The previous Fiat Doblo Cargo , which launched in 2010, moved the manufacturer into the premium end of the van fleet market, alongside Volkswagen and Mercedes-Benz.
The Doblo was of such quality, practicality and drivability, that it equalled – and in some ways bettered – anything the Germans were producing at the time.
Fiat was well rewarded for its efforts with the Doblo. It has picked up any number of awards since, including International Van of the Year in 2011 and van of the year at the Fleet Van Awards 2010.
The Doblo has now been upgraded in a mid-life relaunch, ready to go on sale in the UK this month. While the third generation Doblo isn’t as much of a game-changer as its predecessor, there are plenty of innovations that make it much more than just a few nips and tucks.
For me, one of the few problems with the old Doblo was its looks, which were rather brutal and chunky. The new model has been completely reworked at the front and is a lot more like the chic products I’ve come to expect from the Italians.
The headlights have been put in a higher position, which should help protect them from low speed bumps and the bumpers are bigger, which will also aid crash protection. Fiat hopes the new looks will help to attract buyers to the passenger-carrying version.
At the rear, the new Doblo is the first vehicle to wear the full Fiat Professional logo on its tailgate, a signature which will appear on all new Fiat Professional commercial vehicles from now.
Aside from the new logo, the rear has not been altered, but there is a significant reason for this – Fiat offers the Doblo as a chassis-cab, allowing outside converters to turn it into niche products such as ambulances, box vans and fridge vans. Any change in dimensions would cause serious problems for these converters, who would have to go back to the drawing board and then get their new designs type-approved under the EU’s strict regulations.
Built at Bursa, in Turkey, the Doblo will be offered in a staggering array of versions – more than 1,000 in all – including the WorkUp, making this van the only one in the sector to come as a factory-fit dropside truck. There are long and short wheelbases, standard and high roofs and class-leading payloads and load volumes.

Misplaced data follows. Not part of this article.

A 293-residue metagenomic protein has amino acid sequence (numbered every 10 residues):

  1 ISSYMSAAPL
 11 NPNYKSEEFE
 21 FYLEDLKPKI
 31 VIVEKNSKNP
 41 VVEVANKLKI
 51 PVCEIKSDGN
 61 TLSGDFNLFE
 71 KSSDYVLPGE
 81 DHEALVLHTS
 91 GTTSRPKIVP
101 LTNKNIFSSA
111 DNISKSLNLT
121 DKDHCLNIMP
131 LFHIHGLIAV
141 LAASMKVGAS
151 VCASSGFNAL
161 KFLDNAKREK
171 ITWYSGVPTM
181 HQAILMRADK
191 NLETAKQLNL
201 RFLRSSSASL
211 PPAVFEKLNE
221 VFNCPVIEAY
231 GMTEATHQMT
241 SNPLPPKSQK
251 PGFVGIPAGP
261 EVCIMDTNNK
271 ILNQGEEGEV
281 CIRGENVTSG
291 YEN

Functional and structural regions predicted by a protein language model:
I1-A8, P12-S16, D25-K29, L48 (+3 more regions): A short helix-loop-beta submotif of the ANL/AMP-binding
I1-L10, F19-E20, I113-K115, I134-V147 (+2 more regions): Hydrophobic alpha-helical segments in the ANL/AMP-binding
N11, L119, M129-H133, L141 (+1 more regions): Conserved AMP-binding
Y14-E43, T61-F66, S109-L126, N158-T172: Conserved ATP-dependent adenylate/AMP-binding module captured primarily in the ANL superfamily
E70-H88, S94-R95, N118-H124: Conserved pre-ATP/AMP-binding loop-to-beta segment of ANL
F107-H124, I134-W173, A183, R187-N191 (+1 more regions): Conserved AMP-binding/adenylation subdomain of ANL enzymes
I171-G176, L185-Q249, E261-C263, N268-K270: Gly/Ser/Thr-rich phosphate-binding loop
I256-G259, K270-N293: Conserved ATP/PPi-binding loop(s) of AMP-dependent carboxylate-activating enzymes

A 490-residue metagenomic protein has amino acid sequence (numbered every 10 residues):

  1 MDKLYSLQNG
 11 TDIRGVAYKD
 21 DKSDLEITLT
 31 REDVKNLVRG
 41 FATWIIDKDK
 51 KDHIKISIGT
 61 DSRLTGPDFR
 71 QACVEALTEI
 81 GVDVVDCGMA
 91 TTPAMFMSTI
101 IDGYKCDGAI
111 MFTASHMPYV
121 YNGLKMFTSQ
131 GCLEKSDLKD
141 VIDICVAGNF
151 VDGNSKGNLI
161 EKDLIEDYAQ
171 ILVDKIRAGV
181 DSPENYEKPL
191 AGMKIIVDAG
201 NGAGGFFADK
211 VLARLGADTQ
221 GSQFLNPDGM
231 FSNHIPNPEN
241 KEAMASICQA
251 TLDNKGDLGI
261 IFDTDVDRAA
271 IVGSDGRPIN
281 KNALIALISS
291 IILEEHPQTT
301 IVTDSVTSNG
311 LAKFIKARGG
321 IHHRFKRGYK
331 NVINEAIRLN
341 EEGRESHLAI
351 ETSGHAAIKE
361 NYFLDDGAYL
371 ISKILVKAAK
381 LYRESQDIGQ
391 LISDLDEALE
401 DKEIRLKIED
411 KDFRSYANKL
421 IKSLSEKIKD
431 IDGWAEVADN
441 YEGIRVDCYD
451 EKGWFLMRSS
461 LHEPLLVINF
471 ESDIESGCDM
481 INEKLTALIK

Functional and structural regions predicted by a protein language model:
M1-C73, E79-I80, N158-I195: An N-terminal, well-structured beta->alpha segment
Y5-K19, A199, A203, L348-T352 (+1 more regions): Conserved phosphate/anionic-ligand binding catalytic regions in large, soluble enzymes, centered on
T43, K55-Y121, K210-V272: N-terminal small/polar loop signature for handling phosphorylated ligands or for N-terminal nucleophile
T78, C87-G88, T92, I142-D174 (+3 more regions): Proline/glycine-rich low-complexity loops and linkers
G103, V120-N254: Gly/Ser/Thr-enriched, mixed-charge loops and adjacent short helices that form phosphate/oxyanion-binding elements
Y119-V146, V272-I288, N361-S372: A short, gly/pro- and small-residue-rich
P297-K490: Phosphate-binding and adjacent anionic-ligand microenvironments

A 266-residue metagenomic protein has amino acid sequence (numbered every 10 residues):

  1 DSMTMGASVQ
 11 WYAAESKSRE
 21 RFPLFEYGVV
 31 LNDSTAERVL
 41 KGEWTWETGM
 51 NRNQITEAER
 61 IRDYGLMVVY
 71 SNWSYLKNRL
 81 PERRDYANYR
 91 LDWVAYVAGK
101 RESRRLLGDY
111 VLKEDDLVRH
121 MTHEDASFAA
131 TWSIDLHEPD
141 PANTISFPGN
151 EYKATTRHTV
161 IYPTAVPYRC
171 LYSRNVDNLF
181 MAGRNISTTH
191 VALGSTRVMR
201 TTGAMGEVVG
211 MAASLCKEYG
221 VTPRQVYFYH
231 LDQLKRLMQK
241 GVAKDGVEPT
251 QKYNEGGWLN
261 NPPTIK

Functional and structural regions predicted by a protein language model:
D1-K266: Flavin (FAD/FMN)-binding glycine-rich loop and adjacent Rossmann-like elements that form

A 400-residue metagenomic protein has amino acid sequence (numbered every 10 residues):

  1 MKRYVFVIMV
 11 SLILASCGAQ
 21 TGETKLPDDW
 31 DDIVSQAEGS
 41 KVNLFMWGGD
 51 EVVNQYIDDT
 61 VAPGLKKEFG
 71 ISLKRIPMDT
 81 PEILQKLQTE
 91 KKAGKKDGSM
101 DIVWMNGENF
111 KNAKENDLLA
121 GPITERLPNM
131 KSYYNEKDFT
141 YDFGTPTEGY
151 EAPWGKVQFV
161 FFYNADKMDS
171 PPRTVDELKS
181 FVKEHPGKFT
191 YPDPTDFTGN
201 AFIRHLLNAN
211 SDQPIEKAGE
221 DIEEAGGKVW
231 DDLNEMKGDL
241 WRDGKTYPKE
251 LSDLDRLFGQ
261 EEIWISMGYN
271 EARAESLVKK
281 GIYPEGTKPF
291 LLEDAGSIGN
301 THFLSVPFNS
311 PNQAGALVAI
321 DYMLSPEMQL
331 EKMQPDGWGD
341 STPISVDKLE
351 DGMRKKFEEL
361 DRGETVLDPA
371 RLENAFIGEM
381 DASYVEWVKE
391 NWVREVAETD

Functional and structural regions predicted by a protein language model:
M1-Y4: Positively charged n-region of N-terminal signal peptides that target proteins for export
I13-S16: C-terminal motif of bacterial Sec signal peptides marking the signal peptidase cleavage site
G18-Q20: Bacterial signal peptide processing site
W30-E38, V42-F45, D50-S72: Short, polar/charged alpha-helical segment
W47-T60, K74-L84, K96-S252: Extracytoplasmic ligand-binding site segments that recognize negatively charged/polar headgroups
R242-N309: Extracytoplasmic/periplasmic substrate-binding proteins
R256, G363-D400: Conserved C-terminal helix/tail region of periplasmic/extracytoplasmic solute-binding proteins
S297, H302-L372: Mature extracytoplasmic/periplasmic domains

It boasts several upgrades in build quality – the door handles are stronger and are designed to be opened with a single finger, which will be a boon to delivery drivers struggling with heavy parcels. I tried the one-finger test at the launch drive in Birmingham and can confirm it does work.
While the cab hasn’t changed, noise levels inside certainly have. My test drive found the new Doblo much quieter than the old model.
The Doblo’s new Gateway fleet management system will be of particular interest to fleets. Sitting in a box under the seat, the device records driving data such as mileage, braking and speed, allowing fleet managers to keep an eye on their vehicles while out on the roads.
New paid-for options on the van will include powered folding mirrors, a removable torch, interior loading bars and roof flaps.
Fiat is claiming best-in-class comfort and handling for the new Doblo and I was indeed impressed with the driver and passenger seats, which both feature plenty of lumbar support.
The new Doblo also features different suspension set-ups for lighter and heavier models to further improve ride and handling.
There are big changes on the engine front too, with five to choose from – 1.3-litre, 1.6-litre, 1.6 ComfortMatic and 2.0-litre diesels offering between 90hp and 135hp and a 1.4-litre petrol with 95hp, reflecting the growing concerns of some operators about the effects of diesel particulates and emissions.
These engines offer up to 40% better torque response than the previous model while having no adverse effect on fuel consumption, which Fiat claims is now capable of up to 64mpg – an improvement of as much as 12%.
Fiat is also offering the option of an EcoJet pack at £450 extra, which adds start-stop, low rolling-resistance tyres, low-viscosity oil, an ‘intelligent’ alternator, a variable-displacement oil pump and a new aerodynamic pack and is estimated to save up to 15% on fuel. At 20,000 miles a year, that cost would be recouped after 18 months.
CO2 emissions for the EcoJet version of the 90hp 1.3-litre enginer are 115g/km.
Further enhancements have been made to the driving experience, with slicker gear changes and a lighter clutch.
I tested the 1.3-litre 90hp and the 2.0-litre 135hp models at the launch, both with a half-load of sand added in the back.
Even the 1.3 provided ample performance, while the 2.0-litre had more than enough power for most fleet’s needs.
Thanks to ever-better engine technology, it seems a diminutive 1.3 litres is all that’s needed nowadays for fleet purposes. What is the point of paying for extra engine capacity when it isn’t needed?
Prices for the new Doblo range from £13,995 to £17,325 – an average of £190 more than the outgoing model.